3.2 PUMP
The pump comprises a single suction and double discharge branch casing, welded into the boiler system pipe work at the suction and discharge branches with the suction branch uppermost. Within the pump cavity rotates a key driven, mixed flow type impeller, mounted on the end of the extended motor shaft. 'Renewable wear rings are fitted to both the impeller and pump case. The impeller wear ring is the harder component to prevent galling

3.3 MOTOR
The motor is a squirrel cage, wet stator, induction motor, the stator wound with a special water tight insulated cable. The phase joints and lead connections are also moulded in an insulated material. The motor is joined to the pump casing by a pressure tight flange joint and a motor cover completes the pressure tight shell. The motor shell contains all the moving parts, except for the impeller. Below the impeller is situated an integral heat baffle which reduces the heat flow, a combination of convection and conduction, down the unit. A baffle wear ringcum-sleeve above the baffle forms a labyrinth with the underside of the impeller to limit sediment penetration into the motor. Should foreign matter manage to pass the labyrinth device into the motor enclosure, a filter located at the base of the cover end bearing housing strains it out. The motor design is such that for ease of maintenance, the stator shell, complete with the stator pack, the rotor shaft, the journal bearing housings and the thrust assembly, can be withdrawn from the motor case in sequence. Lifting lugs are supplied to secure hoists when raising and lowering the motor.

3.1

SECTION 3 DESCRIPTION

Figure 3/1 Auxiliary Cooling Circuit

3.2

SECTION 3 DESCRIPTION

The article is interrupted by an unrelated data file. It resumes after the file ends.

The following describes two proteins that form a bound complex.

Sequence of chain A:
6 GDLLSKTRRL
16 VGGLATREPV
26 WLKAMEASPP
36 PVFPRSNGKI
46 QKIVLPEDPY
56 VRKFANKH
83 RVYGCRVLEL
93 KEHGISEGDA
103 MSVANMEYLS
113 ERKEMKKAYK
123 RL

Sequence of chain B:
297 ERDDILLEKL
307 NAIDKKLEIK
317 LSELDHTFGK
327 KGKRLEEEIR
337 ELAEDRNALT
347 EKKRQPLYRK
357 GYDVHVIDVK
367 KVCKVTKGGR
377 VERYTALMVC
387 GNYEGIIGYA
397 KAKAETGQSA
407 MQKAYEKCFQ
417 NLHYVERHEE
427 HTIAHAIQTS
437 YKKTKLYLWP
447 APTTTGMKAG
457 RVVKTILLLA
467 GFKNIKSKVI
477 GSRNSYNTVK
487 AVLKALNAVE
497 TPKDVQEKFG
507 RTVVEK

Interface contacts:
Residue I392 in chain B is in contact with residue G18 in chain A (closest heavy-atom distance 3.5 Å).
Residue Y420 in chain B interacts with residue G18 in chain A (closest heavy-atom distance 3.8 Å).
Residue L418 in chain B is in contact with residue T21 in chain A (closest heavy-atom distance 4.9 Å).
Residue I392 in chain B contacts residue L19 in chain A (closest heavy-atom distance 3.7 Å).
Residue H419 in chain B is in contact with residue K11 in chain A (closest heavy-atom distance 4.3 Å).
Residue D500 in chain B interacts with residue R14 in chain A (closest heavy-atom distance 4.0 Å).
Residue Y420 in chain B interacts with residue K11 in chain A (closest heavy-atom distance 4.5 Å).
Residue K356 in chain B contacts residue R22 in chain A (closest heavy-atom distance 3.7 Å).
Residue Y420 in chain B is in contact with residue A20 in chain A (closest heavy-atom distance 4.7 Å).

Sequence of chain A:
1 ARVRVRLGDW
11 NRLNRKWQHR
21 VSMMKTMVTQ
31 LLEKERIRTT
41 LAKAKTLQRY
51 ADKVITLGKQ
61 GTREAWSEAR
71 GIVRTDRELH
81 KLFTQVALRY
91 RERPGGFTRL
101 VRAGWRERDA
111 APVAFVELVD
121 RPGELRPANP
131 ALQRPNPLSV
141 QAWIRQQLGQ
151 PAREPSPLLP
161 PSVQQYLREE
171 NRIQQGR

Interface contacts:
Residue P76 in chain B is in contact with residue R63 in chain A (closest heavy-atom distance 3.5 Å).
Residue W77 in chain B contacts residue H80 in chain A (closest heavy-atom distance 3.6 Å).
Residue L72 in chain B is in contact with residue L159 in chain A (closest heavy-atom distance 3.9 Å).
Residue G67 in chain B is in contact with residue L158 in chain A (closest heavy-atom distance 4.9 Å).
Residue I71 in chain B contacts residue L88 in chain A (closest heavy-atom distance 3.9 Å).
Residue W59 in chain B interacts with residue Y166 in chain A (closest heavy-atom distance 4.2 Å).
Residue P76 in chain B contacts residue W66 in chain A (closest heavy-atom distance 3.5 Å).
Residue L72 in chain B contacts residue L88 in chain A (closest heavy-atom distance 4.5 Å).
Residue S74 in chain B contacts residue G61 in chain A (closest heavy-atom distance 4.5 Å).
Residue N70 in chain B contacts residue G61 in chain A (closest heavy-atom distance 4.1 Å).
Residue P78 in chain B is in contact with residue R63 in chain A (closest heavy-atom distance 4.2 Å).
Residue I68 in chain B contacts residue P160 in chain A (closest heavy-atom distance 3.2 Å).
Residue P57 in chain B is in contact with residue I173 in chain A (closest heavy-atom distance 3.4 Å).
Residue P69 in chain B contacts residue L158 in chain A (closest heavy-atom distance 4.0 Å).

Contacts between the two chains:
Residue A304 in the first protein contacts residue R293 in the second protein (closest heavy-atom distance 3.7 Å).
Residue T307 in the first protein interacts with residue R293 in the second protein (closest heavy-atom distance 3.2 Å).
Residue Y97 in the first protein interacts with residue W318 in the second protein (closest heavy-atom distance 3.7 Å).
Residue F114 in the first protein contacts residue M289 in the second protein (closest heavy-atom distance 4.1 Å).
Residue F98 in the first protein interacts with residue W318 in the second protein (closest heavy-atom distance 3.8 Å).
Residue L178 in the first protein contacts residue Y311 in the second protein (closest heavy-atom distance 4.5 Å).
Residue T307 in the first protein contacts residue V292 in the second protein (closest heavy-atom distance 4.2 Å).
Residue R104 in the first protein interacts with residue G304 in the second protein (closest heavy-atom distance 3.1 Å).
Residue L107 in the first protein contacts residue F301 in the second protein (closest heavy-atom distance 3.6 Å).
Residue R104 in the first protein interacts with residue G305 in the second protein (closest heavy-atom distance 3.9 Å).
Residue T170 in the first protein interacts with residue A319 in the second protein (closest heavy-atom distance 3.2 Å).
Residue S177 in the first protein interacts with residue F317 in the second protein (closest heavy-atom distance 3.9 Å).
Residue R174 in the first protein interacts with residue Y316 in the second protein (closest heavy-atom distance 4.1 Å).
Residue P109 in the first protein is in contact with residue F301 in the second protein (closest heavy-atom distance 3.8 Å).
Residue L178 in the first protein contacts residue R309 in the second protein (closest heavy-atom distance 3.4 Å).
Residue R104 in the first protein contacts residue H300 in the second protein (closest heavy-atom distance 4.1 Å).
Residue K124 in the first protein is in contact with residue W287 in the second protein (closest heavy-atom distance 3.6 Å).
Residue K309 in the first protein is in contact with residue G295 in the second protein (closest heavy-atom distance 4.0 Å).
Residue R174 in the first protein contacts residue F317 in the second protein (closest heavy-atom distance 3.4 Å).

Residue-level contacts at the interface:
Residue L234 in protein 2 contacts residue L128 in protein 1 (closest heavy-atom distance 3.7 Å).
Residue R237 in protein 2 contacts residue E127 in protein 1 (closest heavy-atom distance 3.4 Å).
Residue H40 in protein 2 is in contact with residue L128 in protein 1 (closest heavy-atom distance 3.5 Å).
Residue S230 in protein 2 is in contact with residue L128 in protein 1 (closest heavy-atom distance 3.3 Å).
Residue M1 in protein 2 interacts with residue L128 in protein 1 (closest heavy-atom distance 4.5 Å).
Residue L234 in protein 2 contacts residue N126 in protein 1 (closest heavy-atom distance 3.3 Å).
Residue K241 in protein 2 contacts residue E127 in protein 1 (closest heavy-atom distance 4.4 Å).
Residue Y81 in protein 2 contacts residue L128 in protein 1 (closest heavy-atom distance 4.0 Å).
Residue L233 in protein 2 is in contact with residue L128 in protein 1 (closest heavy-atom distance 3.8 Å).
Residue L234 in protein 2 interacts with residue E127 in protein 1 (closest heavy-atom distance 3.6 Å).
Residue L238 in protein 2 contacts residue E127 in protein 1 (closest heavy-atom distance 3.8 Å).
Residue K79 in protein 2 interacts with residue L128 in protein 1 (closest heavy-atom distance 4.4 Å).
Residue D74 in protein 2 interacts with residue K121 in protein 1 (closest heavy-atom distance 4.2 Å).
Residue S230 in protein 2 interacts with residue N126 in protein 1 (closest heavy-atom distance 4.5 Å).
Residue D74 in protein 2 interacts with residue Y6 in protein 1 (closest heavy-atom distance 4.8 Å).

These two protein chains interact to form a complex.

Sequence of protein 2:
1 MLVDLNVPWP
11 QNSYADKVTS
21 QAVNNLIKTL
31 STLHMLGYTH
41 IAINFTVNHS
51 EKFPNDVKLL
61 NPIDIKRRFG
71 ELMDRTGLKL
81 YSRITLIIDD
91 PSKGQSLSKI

3.3.1 Auxiliary Cooling Circuit (Fig. 3/1) The motor is provided with its own auxiliary closed circuit, which besides cooling the motor lubricates the bearings. The water is continuously circulated through the bearings, motor windings and an external heat exchanger (cooler), by an auxiliary impeller at the thrust bearing end of the motor shaft. When the motor is stationary, thermosyphon circulation takes place to remove conducted heat from the pump end of the motor. 3.3.2 Bearings The motor rotor shaft is supported by water lubricated tilting pad type radial and thrust bearings mounted on the stator shell, thus making the motor internals into a separate construction independent of the motor pressure vessel. 3.3.2.1 Journal Bearings The journal bearings of the circulator are the water lubricated Michell type located at the ends of the motor shaft, i.e. pump-end and cover-end. Each bearing comprises a hardened steel sleeve on the shaft running in six radially located tilting pads whose bearing surfaces are lined with a composite material. The bearing surfaces must never be allowed to operate in a dry condition. 3.3.2.2 Thrust Bearing A main thrust bearing is situated below the cover-end journal bearing and takes the full hydraulic thrust of the pump. This bearing, also of the Michell water lubricated type, is formed by a steel thrust disc, with a composite bearing surface, on the bottom of the rotor shaft running on stationary hardened steel tilting pads. The thrust disc is also designed to operate as an auxiliary impeller to circulate the internal water content of the motor. 3.3.2.3 Reverse Thrust Bearing The weight of the rotating assembly, as well as the down thrust imposed at start-up and shut-down, are taken by a reverse thrust bearing located on a reverse thrust housing which forms the bottom of the cover housing cylinder. The reverse thrust housing also includes a composites reverse thrust wear ring and is the mounting for the internal filter. 3.3.3 Internal Filter A stainless steel woven wire strainer, fitted at the base of the reverse thrust seat, filters the liquid in the motor before it is circulated through the bearings after passing through the heat exchanger (cooler). The filter should be cleaned at normal maintenance periods, removing any accumulation of foreign matter in the motor cover. 3.3.4 Main Flange Joints The pressure joints at the pump and motor cover flanges employ spiral edge wound gaskets, specially designed for very high pressure and temperature. The main pump/motor flange gasket is housed in stainless steel overlay, recessed into the joint face. The studs and nuts securing the flanges are made from special high tensile steel and, because torque tightening these nuts is inadequate, the studs are hydraulically stretched and the nuts tightened down by hand. When the hydraulic tension in the stud is released, the load is transferred to the nut giving the required tightness. Stud tensioning equipment is supplied with each circulator order. 3.3.5 Terminal Gland The electrical supply to the motor is taken through special high pressure single lead cable terminal glands of the high temperature, safety type. The seal is effected by a terminal gland moulding, together with o-rings located between an insulating sleeve and an inner casing, and between the inner casing and the motor case. The addition of a cone-shaped collar within the terminal moulding, plus the design of the inner casing, prevents any possibility of a gland blowout at high temperatures. However, if the motor is subjected to sustained overheating, a slight leakage may occur into the terminal box.